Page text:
"We may determine that the fetus has a potentially fatal arrhythmia that must be treated immediately," says Strasburger. "While rare, this treatment might include medications that the mother takes, or direct shots of medication given by a pregnancy specialist, similar to an immunization injection."
The passive detector, mounted on a track above a table upon which the patient lies, is positioned over the pregnant woman's belly, where it picks up the faintest magnetic signals and sends the information back to a computer in an adjacent room. The safe, non-invasive test takes about an hour.
Unlike MRI, which produces a magnetic field, this magnetic recorder does not. It listens for naturally-occurring magnetic fields.
"Currents flowing through the heart and brain generate these magnetic signals," explains Wakai. "They're the same currents that generate electrical signals detected by EKGs and EEGs."
The EKG is the standard test for adults with heart rhythm problems, but it doesn't work on fetuses, adds Wakai.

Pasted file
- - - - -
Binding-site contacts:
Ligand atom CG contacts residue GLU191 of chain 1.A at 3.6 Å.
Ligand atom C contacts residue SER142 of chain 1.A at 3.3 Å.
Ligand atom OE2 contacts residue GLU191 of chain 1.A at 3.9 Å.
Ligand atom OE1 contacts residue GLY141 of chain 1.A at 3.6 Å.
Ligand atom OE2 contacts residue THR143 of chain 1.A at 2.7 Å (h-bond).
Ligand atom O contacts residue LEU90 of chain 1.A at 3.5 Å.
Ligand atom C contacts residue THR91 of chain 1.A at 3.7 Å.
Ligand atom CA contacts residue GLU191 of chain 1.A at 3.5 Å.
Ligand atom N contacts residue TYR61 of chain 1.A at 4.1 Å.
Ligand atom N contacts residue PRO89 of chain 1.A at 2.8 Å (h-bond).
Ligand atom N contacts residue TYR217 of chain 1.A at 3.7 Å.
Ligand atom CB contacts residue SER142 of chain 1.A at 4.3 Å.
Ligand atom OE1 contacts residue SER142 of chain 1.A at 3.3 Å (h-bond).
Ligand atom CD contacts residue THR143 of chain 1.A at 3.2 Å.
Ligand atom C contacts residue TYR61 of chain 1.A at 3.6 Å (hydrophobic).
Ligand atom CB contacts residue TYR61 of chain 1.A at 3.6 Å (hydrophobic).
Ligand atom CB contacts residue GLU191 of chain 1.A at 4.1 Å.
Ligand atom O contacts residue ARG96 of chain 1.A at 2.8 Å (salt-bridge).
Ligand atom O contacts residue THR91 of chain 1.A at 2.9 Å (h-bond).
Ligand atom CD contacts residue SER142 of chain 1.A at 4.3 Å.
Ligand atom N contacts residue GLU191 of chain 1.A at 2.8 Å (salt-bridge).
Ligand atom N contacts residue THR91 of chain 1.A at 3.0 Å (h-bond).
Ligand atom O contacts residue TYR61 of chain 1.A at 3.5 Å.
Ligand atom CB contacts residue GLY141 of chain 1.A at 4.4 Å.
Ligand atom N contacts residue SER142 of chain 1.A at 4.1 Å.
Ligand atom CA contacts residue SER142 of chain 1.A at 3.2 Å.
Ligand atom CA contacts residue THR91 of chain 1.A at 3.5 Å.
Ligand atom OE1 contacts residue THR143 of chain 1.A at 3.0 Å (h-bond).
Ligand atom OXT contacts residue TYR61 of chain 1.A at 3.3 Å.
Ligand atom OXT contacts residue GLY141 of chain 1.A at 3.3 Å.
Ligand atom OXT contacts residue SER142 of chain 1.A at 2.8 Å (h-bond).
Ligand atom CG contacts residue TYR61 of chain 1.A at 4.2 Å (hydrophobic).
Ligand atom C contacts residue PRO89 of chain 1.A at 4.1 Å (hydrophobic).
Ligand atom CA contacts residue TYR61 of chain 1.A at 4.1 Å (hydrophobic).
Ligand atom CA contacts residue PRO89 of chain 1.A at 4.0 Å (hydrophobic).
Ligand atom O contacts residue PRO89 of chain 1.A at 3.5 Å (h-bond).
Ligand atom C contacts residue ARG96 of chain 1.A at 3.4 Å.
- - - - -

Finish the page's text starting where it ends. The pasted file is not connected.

"A slimy protective layer on the fetal skin, called the vernix, prevents electrical signals from being conducted to the surface of the expectant mother's body, where they could be measured," he says. "Magnetic signals, which don't require electrical conductivity, aren't affected by the vernix."
The only detector sensitive enough to measure these signals is a superconducting quantum interference device, or SQUID, which was invented by physicists and has been
|Contact: Toranj Marphetia|
Medical College of Wisconsin